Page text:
Local and State News

Ruling in House Speaker Case Stuns S.C.

By Porter Barron Jr.
Wednesday, May 14, 2014
The investigation of Bobby Harrell will go on despite a judge's order, according to Attorney General Alan Wilson's office. file photo

Circuit Judge Casey Manning issued a big break to embattled House Speaker Bobby Harrell (R-Charleston) late Monday, ordering an end to a state grand jury criminal investigation into charges of public corruption against the much-feared legislative boss.

In so doing, Manning ruled that the House Ethics Committee is the proper body for investigating ethics complaints against Harrell, knocking Attorney General Alan Wilson off the case. Advocates for good government have voiced fear over recent months that Manning would issue such a ruling and kick the case back to the House, where Harrell holds inestimable sway.

Wilson’s office issued a terse response to the ruling: “We believe today’s order of Judge Manning is without any foundation or support in the law.  This Office will vigorously pursue all appellate remedies and will seek to continue this investigation.”

As Team Harrell has framed the case against the Speaker as a political brawl between an ambitious Wilson and an innocent Bobby, it couldn’t resist rubbing the former’s nose in it.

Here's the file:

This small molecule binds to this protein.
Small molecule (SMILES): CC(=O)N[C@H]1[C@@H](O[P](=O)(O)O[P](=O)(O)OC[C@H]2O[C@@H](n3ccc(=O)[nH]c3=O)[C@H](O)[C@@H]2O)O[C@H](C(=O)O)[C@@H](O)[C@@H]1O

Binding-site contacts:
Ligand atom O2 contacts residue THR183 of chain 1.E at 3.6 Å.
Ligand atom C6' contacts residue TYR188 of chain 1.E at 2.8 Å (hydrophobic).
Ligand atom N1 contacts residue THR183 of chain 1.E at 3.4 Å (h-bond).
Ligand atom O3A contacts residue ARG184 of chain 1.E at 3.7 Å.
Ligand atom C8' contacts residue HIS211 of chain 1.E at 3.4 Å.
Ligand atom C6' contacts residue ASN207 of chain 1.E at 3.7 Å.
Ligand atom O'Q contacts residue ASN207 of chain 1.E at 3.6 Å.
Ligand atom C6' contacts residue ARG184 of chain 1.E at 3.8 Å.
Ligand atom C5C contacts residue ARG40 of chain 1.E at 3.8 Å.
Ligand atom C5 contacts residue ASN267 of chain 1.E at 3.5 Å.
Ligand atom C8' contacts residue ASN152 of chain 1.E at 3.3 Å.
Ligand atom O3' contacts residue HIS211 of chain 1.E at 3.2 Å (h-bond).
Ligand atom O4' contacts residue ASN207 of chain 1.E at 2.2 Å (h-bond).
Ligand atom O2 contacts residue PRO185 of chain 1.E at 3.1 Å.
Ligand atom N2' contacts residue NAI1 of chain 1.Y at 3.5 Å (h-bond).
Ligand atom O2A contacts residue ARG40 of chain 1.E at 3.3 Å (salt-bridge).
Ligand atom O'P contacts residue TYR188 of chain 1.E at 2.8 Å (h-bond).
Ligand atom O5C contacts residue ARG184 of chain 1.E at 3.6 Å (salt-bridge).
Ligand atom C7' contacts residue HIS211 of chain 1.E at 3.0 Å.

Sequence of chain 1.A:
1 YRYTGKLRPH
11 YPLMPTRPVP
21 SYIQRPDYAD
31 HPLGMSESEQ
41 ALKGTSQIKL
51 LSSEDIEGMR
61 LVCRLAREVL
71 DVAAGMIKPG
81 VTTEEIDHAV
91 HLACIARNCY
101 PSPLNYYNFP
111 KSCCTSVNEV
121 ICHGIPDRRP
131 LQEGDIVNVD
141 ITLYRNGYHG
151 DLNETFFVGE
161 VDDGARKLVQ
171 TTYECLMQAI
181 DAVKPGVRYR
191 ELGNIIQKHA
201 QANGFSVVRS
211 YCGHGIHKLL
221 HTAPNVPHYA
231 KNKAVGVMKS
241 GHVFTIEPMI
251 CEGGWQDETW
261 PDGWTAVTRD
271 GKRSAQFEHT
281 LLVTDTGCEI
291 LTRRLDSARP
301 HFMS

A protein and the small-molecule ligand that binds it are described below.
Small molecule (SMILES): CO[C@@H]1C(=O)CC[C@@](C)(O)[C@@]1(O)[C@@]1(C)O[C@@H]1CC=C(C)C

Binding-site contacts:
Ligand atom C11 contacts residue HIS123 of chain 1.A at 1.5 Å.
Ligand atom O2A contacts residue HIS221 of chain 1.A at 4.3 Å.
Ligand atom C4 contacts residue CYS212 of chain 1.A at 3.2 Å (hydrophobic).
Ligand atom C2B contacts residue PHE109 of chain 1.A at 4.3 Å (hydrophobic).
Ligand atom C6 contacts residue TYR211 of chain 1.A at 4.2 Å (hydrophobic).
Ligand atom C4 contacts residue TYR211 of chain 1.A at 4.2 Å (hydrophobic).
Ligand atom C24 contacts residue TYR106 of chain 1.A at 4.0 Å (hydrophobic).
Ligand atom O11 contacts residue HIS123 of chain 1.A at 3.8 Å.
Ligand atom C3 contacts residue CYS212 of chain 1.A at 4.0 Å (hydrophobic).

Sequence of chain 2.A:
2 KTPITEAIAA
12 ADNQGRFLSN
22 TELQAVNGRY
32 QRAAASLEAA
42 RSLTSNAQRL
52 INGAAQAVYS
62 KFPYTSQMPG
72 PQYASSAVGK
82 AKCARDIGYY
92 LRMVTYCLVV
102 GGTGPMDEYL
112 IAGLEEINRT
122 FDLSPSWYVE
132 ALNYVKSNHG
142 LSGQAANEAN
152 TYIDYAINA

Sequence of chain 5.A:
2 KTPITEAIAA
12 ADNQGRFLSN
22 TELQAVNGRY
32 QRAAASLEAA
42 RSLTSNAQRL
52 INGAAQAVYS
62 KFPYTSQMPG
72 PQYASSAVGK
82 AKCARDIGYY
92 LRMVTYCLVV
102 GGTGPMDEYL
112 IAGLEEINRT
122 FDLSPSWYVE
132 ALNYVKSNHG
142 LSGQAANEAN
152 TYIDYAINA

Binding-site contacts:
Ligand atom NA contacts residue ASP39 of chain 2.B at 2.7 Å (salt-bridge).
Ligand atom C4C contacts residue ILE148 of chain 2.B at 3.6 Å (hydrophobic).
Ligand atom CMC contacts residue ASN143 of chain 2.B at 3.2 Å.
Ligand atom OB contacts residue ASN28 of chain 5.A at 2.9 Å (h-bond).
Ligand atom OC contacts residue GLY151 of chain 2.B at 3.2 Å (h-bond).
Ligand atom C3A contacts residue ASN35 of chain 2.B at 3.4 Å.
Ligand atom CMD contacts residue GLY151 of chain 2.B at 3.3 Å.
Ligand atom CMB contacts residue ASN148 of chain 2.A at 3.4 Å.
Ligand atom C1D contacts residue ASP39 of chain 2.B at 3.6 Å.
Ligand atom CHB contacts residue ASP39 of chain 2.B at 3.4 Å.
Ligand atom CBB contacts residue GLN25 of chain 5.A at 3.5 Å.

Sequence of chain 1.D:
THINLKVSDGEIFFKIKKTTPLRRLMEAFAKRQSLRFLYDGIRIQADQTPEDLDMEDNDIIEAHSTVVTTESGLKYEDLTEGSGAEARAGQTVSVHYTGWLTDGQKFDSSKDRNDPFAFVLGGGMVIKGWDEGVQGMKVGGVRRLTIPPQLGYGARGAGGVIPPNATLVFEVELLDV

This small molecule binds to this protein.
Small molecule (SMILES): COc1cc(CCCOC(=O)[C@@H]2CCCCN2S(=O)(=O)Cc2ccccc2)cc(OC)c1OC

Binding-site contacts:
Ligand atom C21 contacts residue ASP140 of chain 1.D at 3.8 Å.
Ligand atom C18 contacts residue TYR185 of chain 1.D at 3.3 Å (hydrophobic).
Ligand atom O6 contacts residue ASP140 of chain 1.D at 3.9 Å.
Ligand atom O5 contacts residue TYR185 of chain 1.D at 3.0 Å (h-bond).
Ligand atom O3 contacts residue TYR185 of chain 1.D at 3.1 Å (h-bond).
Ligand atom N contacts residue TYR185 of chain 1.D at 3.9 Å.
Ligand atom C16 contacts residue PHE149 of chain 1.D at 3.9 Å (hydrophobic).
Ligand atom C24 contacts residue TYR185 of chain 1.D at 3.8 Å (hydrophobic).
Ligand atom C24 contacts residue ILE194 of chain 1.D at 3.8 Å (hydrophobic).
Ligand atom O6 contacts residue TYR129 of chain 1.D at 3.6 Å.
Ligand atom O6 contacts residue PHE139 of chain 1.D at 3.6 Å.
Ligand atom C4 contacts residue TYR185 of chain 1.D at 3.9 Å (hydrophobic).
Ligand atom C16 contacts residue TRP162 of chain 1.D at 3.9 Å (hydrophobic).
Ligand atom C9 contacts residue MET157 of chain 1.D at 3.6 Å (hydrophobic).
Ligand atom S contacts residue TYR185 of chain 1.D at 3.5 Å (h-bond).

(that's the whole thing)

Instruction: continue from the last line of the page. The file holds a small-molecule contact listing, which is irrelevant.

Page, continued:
“This entire process — both the mishandling of this matter and the allegations made — reeks of politics. The Court’s ruling supports what we have said from the start, that these allegations are political and do not rise to the level of criminal wrongdoing, by stating in its ruling that: ‘Despite multiple requests, the Attorney General has failed to offer or present to the Court any evidence or allegations which are criminal in nature.’”

Oddly enough, some courtroom observers remember Wilson’s argument differently. Former Republican attorney general Charlie Condon told The State that Wilson had clearly informed Manning of potential criminal charges that would be outside the House Ethics Committee’s purview of civil ethics violations.

Meanwhile, John Crangle, Common Cause South Carolina’s government watchdog, has sent a letter to the state Supreme Court, suggesting Chief Justice Jean Toal recuse herself from hearing an appeal by Wilson, citing Harrell’s role in her recent re-election to lead the court as a significant conflict of interest.

Wilson told The Associated Press on Tuesday that his office is preparing an appeal as well as considering a request for Manning to reconsider his ruling. He also told The State he would not suspend the investigation as the judge had ordered.

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